Contest Stage|Spring Festival 2016
So, I spent this Saturday being a band geek watching some high class bands from all over the country compete in the 96th Spring Festival Contest at the Blackpool Winter Gardens. In a nutshell there are three sections, The Senior Trophy (lowest section), The Senior Cup and The Grand Shield which are each assigned a test piece. It was a brilliant opportunity to listen and learn from some fantastic players and it was inspiring to see so many young players holding their own in all sections.
There really was a lot to take away from this contest…and I looked so damn cool taking notes in my little nerdy notebook during the performances… but with three sections of around twenty bands each, all performing simultaneously, seeing every performance…plus fitting in beer time, was impossible (unless I invest in one of those time-turner things that Hermione Granger uses in Harry Potter) but I saw a good few bands in each section and here is what I took away from my day in sunny Blackpool.
*click here for more on this contest*
The Senior Trophy| ‘James Cook Circumnavigator’– Gilbert Vinter
Top 4 =Senior Cup|Bottom 6 = must requalify
Hey there Sailor: the man himself Captain J.Cook
I love a bit of descriptive music and this piece really ticks the boxes for me as a listener. Written to describe the life of Captain James Cook, who was the first person to sail around New Zealand (not to be confused with the guy from Peter Pan), this piece really immerses the listener in a maritime world with lilting tempos, tidal dynamics that swell and decrease dramatically and jaunty melodies.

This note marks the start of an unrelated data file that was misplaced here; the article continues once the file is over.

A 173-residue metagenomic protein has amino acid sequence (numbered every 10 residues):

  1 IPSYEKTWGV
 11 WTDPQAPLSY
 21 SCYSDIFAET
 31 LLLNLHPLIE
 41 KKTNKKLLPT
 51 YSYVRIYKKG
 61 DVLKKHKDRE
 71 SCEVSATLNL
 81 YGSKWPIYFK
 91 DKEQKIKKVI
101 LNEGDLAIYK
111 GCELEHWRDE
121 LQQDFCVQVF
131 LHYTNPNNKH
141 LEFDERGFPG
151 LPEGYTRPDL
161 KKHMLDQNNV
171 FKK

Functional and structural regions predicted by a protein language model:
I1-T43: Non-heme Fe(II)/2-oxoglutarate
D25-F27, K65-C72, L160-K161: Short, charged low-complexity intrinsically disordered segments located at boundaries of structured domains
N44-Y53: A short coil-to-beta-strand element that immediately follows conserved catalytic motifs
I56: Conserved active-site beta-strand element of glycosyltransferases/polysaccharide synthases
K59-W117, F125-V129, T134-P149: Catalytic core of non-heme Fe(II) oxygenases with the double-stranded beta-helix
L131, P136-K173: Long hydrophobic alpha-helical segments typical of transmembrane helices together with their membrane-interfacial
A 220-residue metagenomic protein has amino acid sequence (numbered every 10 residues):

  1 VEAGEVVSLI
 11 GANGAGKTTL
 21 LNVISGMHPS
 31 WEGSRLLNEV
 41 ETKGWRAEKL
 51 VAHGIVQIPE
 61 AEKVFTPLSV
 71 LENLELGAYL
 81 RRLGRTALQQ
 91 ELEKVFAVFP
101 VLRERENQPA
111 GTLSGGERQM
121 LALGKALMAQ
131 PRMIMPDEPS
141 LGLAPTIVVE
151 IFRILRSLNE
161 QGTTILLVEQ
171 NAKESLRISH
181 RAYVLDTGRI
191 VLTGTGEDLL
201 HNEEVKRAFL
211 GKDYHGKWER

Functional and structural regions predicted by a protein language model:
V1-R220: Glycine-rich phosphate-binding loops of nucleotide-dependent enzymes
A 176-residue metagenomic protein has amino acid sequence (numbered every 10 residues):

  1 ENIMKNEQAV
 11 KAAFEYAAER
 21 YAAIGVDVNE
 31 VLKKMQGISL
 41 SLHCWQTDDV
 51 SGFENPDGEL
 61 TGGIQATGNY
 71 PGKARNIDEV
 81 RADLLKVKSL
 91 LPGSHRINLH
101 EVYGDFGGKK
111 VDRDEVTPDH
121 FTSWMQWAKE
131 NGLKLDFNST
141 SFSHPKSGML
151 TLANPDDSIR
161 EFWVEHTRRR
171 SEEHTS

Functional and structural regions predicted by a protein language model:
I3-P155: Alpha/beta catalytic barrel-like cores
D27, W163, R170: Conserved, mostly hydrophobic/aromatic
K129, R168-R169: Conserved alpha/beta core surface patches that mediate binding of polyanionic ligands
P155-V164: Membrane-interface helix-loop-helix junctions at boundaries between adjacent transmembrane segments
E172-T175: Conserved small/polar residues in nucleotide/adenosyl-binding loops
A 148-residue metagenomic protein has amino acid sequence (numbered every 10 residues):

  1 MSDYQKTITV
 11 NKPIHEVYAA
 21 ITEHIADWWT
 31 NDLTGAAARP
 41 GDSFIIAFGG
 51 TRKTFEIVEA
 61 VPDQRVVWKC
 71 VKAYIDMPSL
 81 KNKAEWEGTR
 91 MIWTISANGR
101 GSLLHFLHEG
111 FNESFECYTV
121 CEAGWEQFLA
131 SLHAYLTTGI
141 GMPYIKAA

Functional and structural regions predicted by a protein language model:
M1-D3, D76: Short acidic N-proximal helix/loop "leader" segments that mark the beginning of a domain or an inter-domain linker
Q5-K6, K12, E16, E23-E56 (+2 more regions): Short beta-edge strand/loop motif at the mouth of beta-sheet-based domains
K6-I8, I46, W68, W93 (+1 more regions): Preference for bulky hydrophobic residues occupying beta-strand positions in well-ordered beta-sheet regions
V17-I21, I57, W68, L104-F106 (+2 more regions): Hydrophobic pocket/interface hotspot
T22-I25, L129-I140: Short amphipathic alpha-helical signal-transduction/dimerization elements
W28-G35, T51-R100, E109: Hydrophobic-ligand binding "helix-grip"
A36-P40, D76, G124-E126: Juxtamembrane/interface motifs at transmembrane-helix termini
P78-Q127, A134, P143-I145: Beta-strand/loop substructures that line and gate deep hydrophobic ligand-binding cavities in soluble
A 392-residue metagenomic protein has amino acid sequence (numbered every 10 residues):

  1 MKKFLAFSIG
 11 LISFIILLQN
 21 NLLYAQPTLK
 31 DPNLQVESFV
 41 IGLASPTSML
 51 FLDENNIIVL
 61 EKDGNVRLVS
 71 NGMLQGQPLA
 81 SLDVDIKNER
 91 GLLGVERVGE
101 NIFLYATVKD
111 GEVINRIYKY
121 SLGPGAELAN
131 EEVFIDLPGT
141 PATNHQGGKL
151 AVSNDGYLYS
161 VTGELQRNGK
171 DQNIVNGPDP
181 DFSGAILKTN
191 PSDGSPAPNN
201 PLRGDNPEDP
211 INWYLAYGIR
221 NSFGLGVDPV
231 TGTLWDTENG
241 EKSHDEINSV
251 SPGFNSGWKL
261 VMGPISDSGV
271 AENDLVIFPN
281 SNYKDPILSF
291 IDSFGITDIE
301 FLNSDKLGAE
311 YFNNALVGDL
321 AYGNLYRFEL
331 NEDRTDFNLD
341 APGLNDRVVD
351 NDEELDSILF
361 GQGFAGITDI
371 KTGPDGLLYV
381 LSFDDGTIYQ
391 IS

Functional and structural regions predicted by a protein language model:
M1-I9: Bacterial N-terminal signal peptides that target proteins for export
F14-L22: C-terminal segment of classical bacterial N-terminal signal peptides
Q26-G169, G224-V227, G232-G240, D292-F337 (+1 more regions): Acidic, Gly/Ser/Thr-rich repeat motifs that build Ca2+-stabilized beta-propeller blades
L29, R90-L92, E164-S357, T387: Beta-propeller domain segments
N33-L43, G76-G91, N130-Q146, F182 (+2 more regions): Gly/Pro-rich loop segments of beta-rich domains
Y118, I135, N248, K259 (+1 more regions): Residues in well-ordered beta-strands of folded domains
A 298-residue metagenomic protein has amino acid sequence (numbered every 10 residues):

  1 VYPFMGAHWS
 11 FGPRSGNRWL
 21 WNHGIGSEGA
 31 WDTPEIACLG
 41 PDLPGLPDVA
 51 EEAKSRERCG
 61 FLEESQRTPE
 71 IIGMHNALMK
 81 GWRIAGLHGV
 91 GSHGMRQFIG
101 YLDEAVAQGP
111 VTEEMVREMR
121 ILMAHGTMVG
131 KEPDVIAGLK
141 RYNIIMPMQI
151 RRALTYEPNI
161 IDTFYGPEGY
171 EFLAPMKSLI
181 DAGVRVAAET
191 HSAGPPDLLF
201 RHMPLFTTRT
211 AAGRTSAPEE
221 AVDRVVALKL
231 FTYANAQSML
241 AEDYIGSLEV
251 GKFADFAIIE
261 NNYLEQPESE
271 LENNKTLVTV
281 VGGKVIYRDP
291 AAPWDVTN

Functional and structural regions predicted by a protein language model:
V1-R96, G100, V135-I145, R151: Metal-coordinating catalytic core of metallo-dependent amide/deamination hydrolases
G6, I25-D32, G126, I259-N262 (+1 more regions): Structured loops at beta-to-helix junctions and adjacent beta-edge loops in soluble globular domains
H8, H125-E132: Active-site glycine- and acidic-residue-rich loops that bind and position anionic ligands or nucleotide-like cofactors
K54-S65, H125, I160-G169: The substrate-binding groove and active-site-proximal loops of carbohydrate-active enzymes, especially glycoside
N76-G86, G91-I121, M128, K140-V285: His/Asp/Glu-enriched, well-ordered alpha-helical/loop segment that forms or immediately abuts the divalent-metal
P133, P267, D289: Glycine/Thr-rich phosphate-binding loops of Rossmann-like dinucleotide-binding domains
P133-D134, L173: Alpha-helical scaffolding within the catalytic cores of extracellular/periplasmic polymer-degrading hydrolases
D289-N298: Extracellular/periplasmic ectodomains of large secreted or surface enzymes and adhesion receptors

Roberts Bakery -MD Simon Stonehouse | United Kinneil- MD Colin McKenzie
Just based on listening to the performances without a score to scrutinise the technicalities, there was a lot to commend in both performances. The dynamic contrast from both bands was fantastic, with both loud and quiet dynamics held with such control, it brought life to the more exciting parts of the piece and a real tenderness and emotion in the melodic sections. The euphoniums in Robert’s Bakery were impressive…now I’m going to try not to praise them too much as I know both of them and it would be rather cringe-worthy, but they worked so well together, with technicalities executed accurately and clearly, even the little grace notes were in perfect unison and the euphonium solo was expressive and simply stunning. The melodic playing from the horn section in United Kinneil had some beautiful moments and the solo from the Principal cornet was brilliant, I appreciated her turning a little towards the audience during the technical solo as the articulation could be heard far clearer compared with those who didn’t do so, due to the acoustic causing a loss in clarity. I was impressed with the dynamic contrast and musicality from both flugel players in their solo parts, it really stood out and since becoming a flugel player I know we just want to prove that we shouldn’t be overlooked…because we can play a solo just as well as the principal cornet…and we’re cooler. Both endings were impressive, but in my humble opinion I felt that Roberts’ was the more powerful. Overall two superb performances that both bands should be immensely proud of.